If <neti>>0 then the penalties to the UDC are too high, and the amount of resource i should be increased by some amount δri to bring <neti>closer to zero. A slightly positive <neti> will yield a small profit to the UDC to take into account future expansion plans and account for risk due to fluctuations in usage. On the other hand, if <neti><0 then the excedances to the user are too high, and the amount of resource i should be decreased by some amount δri to bring <neti> closer to zero.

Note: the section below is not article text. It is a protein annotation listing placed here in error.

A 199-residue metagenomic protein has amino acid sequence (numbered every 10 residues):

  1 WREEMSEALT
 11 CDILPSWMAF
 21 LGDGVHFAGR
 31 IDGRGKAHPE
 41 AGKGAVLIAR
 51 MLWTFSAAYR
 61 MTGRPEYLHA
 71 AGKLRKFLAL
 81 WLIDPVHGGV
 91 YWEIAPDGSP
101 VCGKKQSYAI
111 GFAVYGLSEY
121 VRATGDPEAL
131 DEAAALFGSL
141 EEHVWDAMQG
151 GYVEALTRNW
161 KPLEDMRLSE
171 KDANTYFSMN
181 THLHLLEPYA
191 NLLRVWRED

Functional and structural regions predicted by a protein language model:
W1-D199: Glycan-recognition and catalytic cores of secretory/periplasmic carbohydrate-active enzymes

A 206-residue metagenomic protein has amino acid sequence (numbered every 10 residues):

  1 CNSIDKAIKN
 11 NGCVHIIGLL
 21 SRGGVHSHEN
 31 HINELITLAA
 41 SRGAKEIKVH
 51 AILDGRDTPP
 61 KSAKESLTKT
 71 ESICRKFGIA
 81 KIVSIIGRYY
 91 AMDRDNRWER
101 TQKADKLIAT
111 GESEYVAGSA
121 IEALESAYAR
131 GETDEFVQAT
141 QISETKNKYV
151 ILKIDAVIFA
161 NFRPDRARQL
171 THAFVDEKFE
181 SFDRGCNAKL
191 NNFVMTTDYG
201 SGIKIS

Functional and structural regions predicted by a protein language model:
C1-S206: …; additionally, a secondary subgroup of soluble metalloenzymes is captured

As shown in block 460, a calculation is made of the appropriate amount of resources when the number of applications and customers is fixed. FIG. 8 illustrates a graph of penalties or exceedances (Y-axis) for a given number of servers (X-axis). This figure shows how the penalties and exceedances usages vary with the amount of resource. Line 810 shows the exceedance or penalty that users will pay. As shown, as the number of servers increases, the amount of penalty or exceedance decreases. Line 820 shows the cost to the UDC of having a given number of resources (example, servers). As the number of servers increases, the cost to the UDC increases. At point 830, line 810 crosses line 820. This point 830 represents the optimal or correct size of the UDC. In other words, this point represents an optimal number of servers to make operation of the UDC system profitable. At an optimal operation, adding more servers makes the UDC unprofitable, and subtracting servers increases the fee paid by the customer. Of course, the customer could pay more, but because of potential competition from other UDCs or providers, each UDC provider wants to provide as low a cost as deemed reasonable. This crossing point will depend on many factors, such as, but not limited to, the interactions between the profiles, the classes of service, the cost structure of the UDC for failing to meet a class of service (example, failing to supply a previously agreed amount of resource to a customer), and the cost structure of the users for exceeding the profile (example, the penalty imposed to a customer for utilizing more of a resource than previously agreed with the UDC).